Oil prices rose by 1 percent early on Monday, driven by expectations that recovering demand with summer travel and reopening economies will easily accommodate the gradual increase in OPEC+ production.

As of 10:16 a.m. EDT on Monday, WTI Crude was up 1.45 percent at $67.28, and Brent Crude was trading up 1.43 percent at $69.69, while equity markets in the United States and the UK are closed due to bank holidays.

“Crude futures were extending gains early Monday in Asia, still under last week's momentum prompted by renewed confidence in an ongoing US economic rebound. The broader financial markets also saw a return of risk appetite last week, as inflation fears were set aside,” Vanda Insights said in a daily note on Monday.   

Gasoline consumption in the United States is surging these days with the unofficial start of the summer driving season, and airport travel numbers have jumped to their highest since March last year.

Crude futures “remain supported as the U.S. summer driving season begins at a time when gasoline stockpiles are the lowest in almost three decades while crude stockpiles at Cushing, the WTI delivery hub, has fallen some 17% below the five-year average,” Saxo Bank said in a note on Monday.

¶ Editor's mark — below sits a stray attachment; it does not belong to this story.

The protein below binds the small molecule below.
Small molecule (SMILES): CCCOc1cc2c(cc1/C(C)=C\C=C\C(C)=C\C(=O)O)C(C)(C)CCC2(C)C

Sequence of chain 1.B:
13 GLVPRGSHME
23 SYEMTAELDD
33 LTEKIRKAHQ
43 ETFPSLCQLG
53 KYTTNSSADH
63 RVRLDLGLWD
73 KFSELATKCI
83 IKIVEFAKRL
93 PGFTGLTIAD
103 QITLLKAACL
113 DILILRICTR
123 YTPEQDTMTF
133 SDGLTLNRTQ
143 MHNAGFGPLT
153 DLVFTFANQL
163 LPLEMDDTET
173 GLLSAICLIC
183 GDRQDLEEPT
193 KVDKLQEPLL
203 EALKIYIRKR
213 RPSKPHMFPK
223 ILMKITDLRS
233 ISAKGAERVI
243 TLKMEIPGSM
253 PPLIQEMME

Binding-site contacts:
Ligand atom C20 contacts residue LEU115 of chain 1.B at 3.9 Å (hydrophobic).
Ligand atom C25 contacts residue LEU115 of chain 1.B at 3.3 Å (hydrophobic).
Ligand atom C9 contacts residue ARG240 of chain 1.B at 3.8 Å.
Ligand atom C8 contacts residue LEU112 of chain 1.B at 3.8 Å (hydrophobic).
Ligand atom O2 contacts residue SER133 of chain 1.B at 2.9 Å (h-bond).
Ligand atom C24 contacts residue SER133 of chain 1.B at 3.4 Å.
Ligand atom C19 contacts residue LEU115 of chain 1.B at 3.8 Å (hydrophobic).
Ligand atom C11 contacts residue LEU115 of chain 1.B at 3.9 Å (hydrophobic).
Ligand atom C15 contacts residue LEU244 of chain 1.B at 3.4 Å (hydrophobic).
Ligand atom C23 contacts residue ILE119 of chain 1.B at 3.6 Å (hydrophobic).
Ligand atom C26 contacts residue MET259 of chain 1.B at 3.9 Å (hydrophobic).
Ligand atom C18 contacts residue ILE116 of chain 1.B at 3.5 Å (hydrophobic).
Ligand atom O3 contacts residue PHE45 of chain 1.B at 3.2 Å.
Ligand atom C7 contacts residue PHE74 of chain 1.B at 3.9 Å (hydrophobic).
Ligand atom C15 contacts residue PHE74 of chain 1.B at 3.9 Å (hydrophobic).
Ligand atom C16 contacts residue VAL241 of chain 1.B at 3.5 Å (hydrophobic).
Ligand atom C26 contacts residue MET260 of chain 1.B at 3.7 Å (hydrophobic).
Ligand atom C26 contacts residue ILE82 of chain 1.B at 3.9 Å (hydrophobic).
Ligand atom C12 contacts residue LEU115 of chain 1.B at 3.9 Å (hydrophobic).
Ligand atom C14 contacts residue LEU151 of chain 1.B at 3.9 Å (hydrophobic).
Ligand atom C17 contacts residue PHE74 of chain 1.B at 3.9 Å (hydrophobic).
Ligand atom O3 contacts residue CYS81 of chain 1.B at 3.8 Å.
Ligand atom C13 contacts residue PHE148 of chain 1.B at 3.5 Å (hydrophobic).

According to GasBuddy data, U.S gasoline demand on Sunday jumped by 6.8 percent from the prior Sunday and surged 9.6 percent above the average of the last four Sundays. It was the highest Sunday demand since the summer of 2019, said Patrick De Haan, head of petroleum analysis for GasBuddy.

Last week, weekly U.S. gasoline demand increased by 9.5 percent, or 4.7 percent higher than the four-week average, setting a new COVID weekly high, according to GasBuddy data De Haan tweeted on Sunday.

In addition, the U.S. Transportation Security Administration (TSA) reported 1,959,593 traveler throughput at American airports on Friday, May 28, the highest number since the pandemic started grounding flights in March last year.

Story continues

OPEC+ is meeting on Tuesday, and it is widely expected to proceed with its plan to ease the cuts through July. The oil price rise early on Monday suggests that the market is optimistic that growing global oil demand could accommodate additional OPEC+ production increases and even a possible Iranian return to the market.

By Tsvetana Paraskova for Oilprice.com

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